Prof. Langis Michaud attended from the Université de Montréal to present “Myopia Management: How to Optimize Results.”


Dr. Thomas Aller from the United States presented “Managing Progressive Myopia at All Ages to Reduce Future Vision Impairment.”


Orthokeratology was covered by Prof. Peter Chen of Shanghai in “Effect of Different OrthoK Designs on Corneal Profile and Myopia Control Efficacy.”


Ron Beerten from The Netherlands shared an orthokeratology study.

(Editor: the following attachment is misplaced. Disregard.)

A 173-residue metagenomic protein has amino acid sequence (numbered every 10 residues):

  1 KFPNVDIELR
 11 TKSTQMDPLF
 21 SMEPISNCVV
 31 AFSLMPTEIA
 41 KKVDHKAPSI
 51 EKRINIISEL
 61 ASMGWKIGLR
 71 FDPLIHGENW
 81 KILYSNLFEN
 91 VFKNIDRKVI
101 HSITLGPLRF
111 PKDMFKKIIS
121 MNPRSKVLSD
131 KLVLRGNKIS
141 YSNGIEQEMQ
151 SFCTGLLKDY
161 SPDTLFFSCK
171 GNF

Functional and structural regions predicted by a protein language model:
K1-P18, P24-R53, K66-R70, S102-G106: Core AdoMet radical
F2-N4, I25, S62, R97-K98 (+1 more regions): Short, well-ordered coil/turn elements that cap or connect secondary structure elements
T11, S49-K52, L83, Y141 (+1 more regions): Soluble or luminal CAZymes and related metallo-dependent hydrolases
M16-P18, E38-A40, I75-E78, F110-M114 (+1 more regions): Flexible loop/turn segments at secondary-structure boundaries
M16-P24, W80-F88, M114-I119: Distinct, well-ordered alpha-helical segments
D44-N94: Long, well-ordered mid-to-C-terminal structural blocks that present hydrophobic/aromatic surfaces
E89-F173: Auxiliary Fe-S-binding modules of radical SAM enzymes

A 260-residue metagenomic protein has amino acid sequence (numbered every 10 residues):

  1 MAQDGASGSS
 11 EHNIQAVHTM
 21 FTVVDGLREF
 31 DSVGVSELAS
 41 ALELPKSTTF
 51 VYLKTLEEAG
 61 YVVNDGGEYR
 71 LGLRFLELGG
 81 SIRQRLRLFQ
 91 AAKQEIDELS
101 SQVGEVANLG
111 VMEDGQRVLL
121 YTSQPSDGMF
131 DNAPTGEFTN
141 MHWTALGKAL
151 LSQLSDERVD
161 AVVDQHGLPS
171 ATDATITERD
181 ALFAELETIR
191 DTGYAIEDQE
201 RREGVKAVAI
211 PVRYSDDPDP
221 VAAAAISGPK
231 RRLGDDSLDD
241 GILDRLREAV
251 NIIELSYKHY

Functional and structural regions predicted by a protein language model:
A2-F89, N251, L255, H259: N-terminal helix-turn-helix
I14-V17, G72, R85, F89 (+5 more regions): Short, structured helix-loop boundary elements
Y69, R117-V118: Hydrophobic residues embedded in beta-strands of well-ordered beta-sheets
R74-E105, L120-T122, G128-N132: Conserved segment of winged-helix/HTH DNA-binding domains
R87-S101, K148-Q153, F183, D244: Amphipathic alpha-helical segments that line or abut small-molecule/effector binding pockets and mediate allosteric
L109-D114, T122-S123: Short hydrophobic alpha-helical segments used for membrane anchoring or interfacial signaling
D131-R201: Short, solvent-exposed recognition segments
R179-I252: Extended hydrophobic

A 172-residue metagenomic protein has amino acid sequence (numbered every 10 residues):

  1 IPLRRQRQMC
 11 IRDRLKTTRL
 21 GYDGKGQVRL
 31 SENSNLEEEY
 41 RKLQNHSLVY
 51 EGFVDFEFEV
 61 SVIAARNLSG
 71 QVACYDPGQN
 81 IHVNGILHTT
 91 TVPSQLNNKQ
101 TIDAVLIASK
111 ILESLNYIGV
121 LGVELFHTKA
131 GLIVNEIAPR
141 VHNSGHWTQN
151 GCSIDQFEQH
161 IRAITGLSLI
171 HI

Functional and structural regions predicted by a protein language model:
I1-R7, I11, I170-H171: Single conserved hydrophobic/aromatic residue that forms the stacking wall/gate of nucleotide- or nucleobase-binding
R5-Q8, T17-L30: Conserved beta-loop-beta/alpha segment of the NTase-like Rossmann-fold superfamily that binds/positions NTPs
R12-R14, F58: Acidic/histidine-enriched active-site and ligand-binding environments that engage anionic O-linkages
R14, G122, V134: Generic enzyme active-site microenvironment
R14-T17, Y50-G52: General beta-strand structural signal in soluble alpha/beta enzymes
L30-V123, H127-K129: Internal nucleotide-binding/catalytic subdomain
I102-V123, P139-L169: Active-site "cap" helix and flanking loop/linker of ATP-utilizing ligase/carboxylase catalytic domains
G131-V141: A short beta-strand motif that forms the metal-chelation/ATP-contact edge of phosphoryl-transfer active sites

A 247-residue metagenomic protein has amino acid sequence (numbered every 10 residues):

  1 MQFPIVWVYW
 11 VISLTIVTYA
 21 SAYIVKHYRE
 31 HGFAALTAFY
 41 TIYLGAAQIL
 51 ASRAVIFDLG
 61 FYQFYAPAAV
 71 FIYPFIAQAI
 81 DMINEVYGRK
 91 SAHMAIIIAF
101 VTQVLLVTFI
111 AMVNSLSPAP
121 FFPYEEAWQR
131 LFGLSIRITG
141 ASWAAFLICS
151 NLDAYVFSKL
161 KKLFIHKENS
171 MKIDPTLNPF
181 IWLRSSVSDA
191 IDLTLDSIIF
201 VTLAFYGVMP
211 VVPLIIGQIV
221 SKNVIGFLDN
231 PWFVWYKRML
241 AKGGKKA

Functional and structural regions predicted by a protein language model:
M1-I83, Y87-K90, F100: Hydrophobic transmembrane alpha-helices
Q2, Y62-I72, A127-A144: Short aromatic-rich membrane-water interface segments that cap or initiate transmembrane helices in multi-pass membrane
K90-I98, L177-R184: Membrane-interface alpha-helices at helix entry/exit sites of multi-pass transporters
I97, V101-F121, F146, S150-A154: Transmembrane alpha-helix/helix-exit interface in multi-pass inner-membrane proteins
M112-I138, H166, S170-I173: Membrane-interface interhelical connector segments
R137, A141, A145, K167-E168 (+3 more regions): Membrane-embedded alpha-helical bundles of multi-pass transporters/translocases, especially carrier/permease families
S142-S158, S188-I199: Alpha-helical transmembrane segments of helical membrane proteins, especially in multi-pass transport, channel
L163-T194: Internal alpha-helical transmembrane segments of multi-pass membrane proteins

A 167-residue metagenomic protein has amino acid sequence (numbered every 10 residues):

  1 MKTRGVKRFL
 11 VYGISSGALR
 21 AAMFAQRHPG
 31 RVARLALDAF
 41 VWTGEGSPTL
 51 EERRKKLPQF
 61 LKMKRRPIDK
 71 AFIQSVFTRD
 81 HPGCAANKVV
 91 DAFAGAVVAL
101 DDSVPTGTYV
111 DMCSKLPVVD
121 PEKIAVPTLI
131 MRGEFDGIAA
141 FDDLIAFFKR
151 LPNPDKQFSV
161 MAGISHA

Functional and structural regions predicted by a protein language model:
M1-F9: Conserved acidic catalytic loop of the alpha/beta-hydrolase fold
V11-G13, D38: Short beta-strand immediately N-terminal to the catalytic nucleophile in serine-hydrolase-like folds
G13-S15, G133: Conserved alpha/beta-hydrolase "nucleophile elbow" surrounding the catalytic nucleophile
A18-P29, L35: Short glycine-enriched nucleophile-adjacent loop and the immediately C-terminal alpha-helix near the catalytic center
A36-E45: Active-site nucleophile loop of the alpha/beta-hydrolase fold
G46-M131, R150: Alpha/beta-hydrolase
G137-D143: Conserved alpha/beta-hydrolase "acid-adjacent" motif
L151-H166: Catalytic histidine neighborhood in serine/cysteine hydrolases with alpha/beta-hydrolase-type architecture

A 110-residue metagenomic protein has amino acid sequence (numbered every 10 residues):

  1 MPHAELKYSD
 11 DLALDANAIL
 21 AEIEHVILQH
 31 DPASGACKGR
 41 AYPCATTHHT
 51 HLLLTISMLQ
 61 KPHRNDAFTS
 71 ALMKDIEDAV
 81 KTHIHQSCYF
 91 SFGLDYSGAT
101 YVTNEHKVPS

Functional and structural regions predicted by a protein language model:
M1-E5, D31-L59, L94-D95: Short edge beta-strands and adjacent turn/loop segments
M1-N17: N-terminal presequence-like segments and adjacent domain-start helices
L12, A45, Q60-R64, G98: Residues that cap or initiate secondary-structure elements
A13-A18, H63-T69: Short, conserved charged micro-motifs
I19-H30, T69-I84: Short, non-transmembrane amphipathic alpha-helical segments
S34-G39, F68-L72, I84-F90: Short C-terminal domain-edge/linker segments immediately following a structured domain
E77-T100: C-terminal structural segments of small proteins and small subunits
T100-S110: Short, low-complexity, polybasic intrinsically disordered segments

Prof. Bruce Lan Wei Zhong of AEIR Eye Group shared the IMI’s “Global Trends in Myopia Management Attitudes and Strategies in Clinical Practice Update.”


Remotely presenting from Germany, Prof. Frank Schaeffel covered “Functional Changes in the Myopic Retina Compromize Emmetropization.”


Prof. Maria Liu of UC Berkeley attended from the United States to present “Common Misconceptions in Axial Growth and Myopia Development.”


From the University of New South Wales Australia, Dr. Fabian Conrad covered “Consistency of Axial Length Treatment Effect Over Time.”

CooperVision’s Paul Chamberlain from the United States presented “Lessons Learned from a 7-year Trial of a Myopia Control Contact Lens.”